Private Energy Creates Public Problems.
As the world continues to struggle with its financial recovery from the COVID-19 pandemic alongside dealing with the economic fallout created by the Russian invasion of Ukraine, a new challenge is emerging for consumers everywhere. This challenge is an energy crisis that has started to dramatically increase the price of electricity and gas in homes across Europe. But is this a crisis that should be paid for by the European people or is this yet another example of exceptions being made for companies to maintain profit over sustainability?
But why are these prices so high? Firstly, the recovery from the global pandemic increased the demand for gas to an extent that supply could no longer be met, already causing an important increase in gas prices in 2021. Secondly, the Russian invasion of Ukraine and the diplomatic strains and embargoes resulting from it due to most of Europe’s condemnation of Russia
Russia being one of Europe’s main natural gas providers, Russia ended up in a position where it could use its valuable export as a form of power over the rest of Europe. For instance, since the 2nd of September, the major gas pipeline, Nord Stream 1, that connects Vyborg, Russia, and Greifswald, Germany, has been closed by Russia. Vladimir Putin stated that, in order to reopen it, the sanctions imposed against Russia must be lifted.
These price hikes have been slightly tackled by some governments. For instance, the Dutch government has, since April, reduced the VAT from 21% to 9% on natural gas, electricity, and district heating. In the United Kingdom, Liz Truss has claimed that she is considering freezing electricity bills to help households (despite writing off the idea in August) and in Belgium, Prime minister Alexander de Croo announced the state will provide up to 200 € per month per household to help alleviate the crisis. These measures, although well-spirited, are far from enough given the severity and cost of the crisis. It is also disappointing to see that those responsible for the crisis aren’t being held accountable, namely energy companies and the governments themselves.
The main problem with energy companies as they currently exist is that they are profit driven and therefore not as focused on sustainability as they should be. There has been a slight shift from energy companies to shift their images to be more “environmentally friendly”, but they come across more as publicity stunts or greenwashing rather than substantial changes. The shift to green energy is seen more as an opportunity to monopolize rather than create real sustainability.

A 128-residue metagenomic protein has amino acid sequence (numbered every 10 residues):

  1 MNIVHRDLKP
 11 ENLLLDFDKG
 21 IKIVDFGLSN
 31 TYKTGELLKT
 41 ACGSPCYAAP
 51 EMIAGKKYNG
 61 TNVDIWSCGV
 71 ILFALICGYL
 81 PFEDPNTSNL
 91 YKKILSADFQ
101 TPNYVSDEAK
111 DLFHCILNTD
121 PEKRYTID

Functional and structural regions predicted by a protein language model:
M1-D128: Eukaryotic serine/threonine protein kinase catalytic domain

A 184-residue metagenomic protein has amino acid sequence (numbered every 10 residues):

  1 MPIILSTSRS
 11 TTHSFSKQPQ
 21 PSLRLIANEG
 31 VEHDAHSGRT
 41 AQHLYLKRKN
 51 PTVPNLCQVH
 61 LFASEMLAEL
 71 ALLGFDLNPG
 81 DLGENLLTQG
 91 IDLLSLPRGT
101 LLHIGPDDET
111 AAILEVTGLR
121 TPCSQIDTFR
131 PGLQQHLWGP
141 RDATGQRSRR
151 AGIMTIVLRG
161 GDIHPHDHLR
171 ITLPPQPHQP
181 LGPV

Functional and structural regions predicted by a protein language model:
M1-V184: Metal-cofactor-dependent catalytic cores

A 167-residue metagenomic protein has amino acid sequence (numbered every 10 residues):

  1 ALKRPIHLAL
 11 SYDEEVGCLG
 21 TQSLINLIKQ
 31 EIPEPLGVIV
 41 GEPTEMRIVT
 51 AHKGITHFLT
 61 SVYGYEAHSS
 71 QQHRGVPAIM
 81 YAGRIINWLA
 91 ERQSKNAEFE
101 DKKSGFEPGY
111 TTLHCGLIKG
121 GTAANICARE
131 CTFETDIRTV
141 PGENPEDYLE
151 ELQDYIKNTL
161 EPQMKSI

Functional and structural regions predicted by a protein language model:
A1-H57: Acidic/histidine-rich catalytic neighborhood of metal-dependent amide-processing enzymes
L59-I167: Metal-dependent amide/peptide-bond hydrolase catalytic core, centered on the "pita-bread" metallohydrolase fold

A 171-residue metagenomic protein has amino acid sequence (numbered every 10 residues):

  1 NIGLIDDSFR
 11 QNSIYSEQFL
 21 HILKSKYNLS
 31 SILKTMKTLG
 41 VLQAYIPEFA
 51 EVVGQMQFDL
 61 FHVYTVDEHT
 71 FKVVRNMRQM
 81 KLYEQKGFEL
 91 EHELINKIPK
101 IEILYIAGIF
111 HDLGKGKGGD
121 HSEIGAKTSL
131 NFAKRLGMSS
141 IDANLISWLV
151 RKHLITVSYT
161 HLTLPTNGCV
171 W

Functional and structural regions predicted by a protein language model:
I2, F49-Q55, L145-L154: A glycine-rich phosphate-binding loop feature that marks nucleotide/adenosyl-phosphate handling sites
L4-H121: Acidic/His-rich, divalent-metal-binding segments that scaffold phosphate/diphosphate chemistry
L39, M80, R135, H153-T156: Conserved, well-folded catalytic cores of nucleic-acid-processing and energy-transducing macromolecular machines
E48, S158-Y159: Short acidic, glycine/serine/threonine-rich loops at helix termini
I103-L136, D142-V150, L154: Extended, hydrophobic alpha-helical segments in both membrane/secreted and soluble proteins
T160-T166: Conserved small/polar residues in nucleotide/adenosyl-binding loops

For example, Engie-Electrabel, a French-owned energy company. Electrabel is a major European energy company and is currently the biggest in the Benelux. It made over 3.4 billion € profit in 2021, paying dividends of 1.244 billion € to its parent company Engie, a major increase from 2.5 billion € profit in 2020. These profits mostly come from Belgium, where Electrabel sells energy to over 6 million people and has a strong monopoly on energy in the region of Wallonia. There is no sign from the government currently that Engie will be taxed more than they already are, allowing the company to raise the prices of energy to maintain its profit margins. This seems to be more important to them than helping out the many people who are and will continue to struggle with the price of energy in the months to come. This is a pattern that can be seen all over Europe leaving many households wondering how they will be able to keep their heads above water for the months to come.
The energy crisis is yet another example of how bad the privatisation of essential services can be. From expensive healthcare in the US to terrible public transport in the UK, it is disappointing to see the inaction of many western governments leaving their citizens to the mercy of a profit-driven market rather than actually providing and helping them out.
More energy crises are likely unless changes are implemented, as a system based on privatised energy and reliance on non-renewable sources of energy is what led us to this point. The need for growth that a capitalist system relies on cannot coexist with a world reaching a breaking point that needs more sustainability.